Mississippi State Government & Agencies

BPF strives to inform citizens and elected officials on its views regarding public policies that benefit or cause hard to Mississippi's economic condition. Bigger Pie believes sound public policy grounded in fiscal responsibility is a cornerstone to successful communities.

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MS Legislative Session


Bond Rating

Do Rising Pension Costs Put University Bond Ratings at Risk?

We congratulate Dr. Rankins, the IHL Board of Trustees, and university presidents for working collaboratively to improve the financial position of IHL. Their efforts have worked, as reflected through the system’s strong financial position. Yet, risks outside the control of IHL remain.

MS Cities

A Local Perspective: Soaring Pension Costs Puts Pressure on Budgets

When the PERS Board voted to increase taxpayer funding by raising the “employer contribution rate” five percentage points at a cost of $265 million, most attention was given to state-supported entities (think: agencies, K-12 public schools, community colleges, and public universities). Yet the total funding required by this rate hike is $345 million, with some $80 million in new financial obligations placed squarely on the shoulders of Mississippi’s cities and counties.  Unless something changes, the new rate (and higher costs) become effective July 1, 2024.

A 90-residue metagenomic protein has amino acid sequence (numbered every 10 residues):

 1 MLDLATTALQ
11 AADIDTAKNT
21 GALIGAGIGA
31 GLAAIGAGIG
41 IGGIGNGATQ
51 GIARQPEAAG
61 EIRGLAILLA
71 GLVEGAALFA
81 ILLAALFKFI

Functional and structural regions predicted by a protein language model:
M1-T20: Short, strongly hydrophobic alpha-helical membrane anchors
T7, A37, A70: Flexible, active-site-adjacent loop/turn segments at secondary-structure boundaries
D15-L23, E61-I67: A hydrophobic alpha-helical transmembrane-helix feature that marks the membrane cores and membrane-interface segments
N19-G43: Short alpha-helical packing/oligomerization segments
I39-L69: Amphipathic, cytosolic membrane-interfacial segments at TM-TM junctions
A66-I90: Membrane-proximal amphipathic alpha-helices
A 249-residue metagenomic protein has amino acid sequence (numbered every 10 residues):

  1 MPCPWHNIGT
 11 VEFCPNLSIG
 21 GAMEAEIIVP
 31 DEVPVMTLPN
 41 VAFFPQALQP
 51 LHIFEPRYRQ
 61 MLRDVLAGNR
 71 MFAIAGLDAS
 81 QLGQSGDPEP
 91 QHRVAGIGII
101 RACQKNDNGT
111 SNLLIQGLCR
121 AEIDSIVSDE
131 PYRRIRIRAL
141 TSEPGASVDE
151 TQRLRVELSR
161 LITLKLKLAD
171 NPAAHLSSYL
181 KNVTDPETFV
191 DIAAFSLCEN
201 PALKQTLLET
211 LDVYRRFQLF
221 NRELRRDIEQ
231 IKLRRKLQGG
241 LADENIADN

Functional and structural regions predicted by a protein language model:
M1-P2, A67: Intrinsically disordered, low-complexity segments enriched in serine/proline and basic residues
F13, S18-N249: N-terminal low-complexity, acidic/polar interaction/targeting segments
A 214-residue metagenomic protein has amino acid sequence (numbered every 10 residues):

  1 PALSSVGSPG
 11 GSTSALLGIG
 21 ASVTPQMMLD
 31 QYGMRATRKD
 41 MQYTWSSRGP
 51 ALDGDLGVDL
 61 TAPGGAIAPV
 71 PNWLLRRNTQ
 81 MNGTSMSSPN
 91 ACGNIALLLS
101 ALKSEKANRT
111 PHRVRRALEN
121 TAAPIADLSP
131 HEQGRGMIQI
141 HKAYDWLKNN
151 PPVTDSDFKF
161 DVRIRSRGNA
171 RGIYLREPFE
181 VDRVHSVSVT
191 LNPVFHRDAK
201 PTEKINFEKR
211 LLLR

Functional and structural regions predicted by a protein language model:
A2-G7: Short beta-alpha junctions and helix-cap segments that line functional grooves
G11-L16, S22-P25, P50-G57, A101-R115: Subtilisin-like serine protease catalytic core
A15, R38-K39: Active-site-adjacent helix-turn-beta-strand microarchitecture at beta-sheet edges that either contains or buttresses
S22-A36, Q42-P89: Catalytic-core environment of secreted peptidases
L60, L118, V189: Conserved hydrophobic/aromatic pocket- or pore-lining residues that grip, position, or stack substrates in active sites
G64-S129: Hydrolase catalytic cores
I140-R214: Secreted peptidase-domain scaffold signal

PERS MS Downtown Jackson

PERS: Fiscal Challenges

As lawmakers evaluate the state retirement plan, it is important to understand historical context, the origins of PERS, and its current benefit structure.  The lawmakers who developed the system anticipated that members – those who benefit from the plan – would cover most plan liabilities, not taxpayers.

PERS Overview

Mississippi PERS: An Overview

The Mississippi Public Employees’ Retirement System (PERS) faces significant financial and structural challenges – and Mississippians deserve to know more about this complex issue.  After all, changes to the system directly affect our citizens’ pocketbooks.

MS Legislature Signals Closed for Business

Legislature Signals “Mississippi is Closed for Business”

Our state leaders claim to be champions of free market principles but often act as enemies.  Our current laws are full of protectionism. So many of our policies scream, “We don’t want your business here.” Mississippi can’t be “open for business” when it shuts the door on competition.

Mississippi State Capitol

State Government Is Flush with Money

This year, the General Fund has a rare, large surplus that presents an opportunity for tax cuts (such as a possible elimination of the state’s income tax, [personal but not corporate]) or spending in sectors such as education or infrastructure.